Business Negotiation October 15, 2013

Negotiating with Full Authority-Why and When it’s Not So Wise

Full authority is a booby trap we set for ourselves, especially in our personal dealings. From a strategic standpoint, you are better off with limited or no authority rather than full authority. There are good reasons for this.

The trouble with full authority is that it boxes you in. When buying a car, it’s the salesperson who retains the flexibility of asking the boss’s permission to give or not give this or that concession or extra. It is she who finds it easier to change her mind while you, having full authority, feel constrained to live with what you’ve said. She has a built-in face-saving way out. You don’t.

It is the car salesperson who has time to think, while you feel pressured to say yes or no. She can more easily ask for advice from others, while you, being fully in charge, have nowhere to go. The fact that you have full authority skews the process of give and take in her favor.

Those with full authority should recognize that they are at a disadvantage and compensate for it. They should build time to rest, to think, to check facts and to touch base with others in the planning process. They must feel free to ask dumb questions and to say “I don’t know” as often and as casually as other people do.

Above all, the key to negotiating with full authority is to avoid pressuring yourself into a quick decision, even though you have authority to do so. In my experiments, one-on-one negotiators with full authority took less time to plan and settled sooner than those who had others at their side.

An acquaintance of mine, Sid, is president of a large company and has full authority to commit to business deals. Here are his suggestions as to how to escape from full authority:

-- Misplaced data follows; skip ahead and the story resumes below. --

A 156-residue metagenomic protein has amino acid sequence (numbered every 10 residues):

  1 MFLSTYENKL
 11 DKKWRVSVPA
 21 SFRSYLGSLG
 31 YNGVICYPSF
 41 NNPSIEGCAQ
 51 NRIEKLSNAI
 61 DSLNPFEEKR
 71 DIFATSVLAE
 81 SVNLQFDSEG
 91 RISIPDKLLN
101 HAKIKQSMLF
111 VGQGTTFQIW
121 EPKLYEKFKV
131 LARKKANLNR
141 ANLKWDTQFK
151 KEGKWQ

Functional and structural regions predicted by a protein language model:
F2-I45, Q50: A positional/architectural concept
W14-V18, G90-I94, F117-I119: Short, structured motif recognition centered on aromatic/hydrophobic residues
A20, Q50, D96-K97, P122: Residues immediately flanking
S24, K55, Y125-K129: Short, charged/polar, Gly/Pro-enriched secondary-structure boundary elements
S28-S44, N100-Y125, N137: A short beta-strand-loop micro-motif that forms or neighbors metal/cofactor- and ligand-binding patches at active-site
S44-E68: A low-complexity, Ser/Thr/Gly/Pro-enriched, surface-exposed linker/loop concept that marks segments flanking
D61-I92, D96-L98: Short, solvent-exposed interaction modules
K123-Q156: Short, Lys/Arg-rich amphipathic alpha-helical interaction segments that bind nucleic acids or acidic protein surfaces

• Sid is unafraid to tell the other party that, although he has authority to make an agreement, he wants to check with his vice-president or lawyer before doing so.
  • When financial issues are involved, Sid buffers his full authority by stating that he feels obligated to clear the matter with the controller or bank loan committee.
  • Sid often limits his authority by hiding behind company policy and procedures as a reason for delaying a decision or holding out for further concessions.
  • Sid also disciplines himself to confer with other executives in his company who will be responsible for executing the agreement. This is important because they understand the ramifications of the agreement better than he does from an operational level.

The reality is that Sid recognizes the dangers inherent in full authority and compensates for it. His ego is strong enough to surround himself with credible limits. These are usually accepted by the other side as reasonable. Imposing these limits on himself helps Sid make intelligent decisions under pressure.

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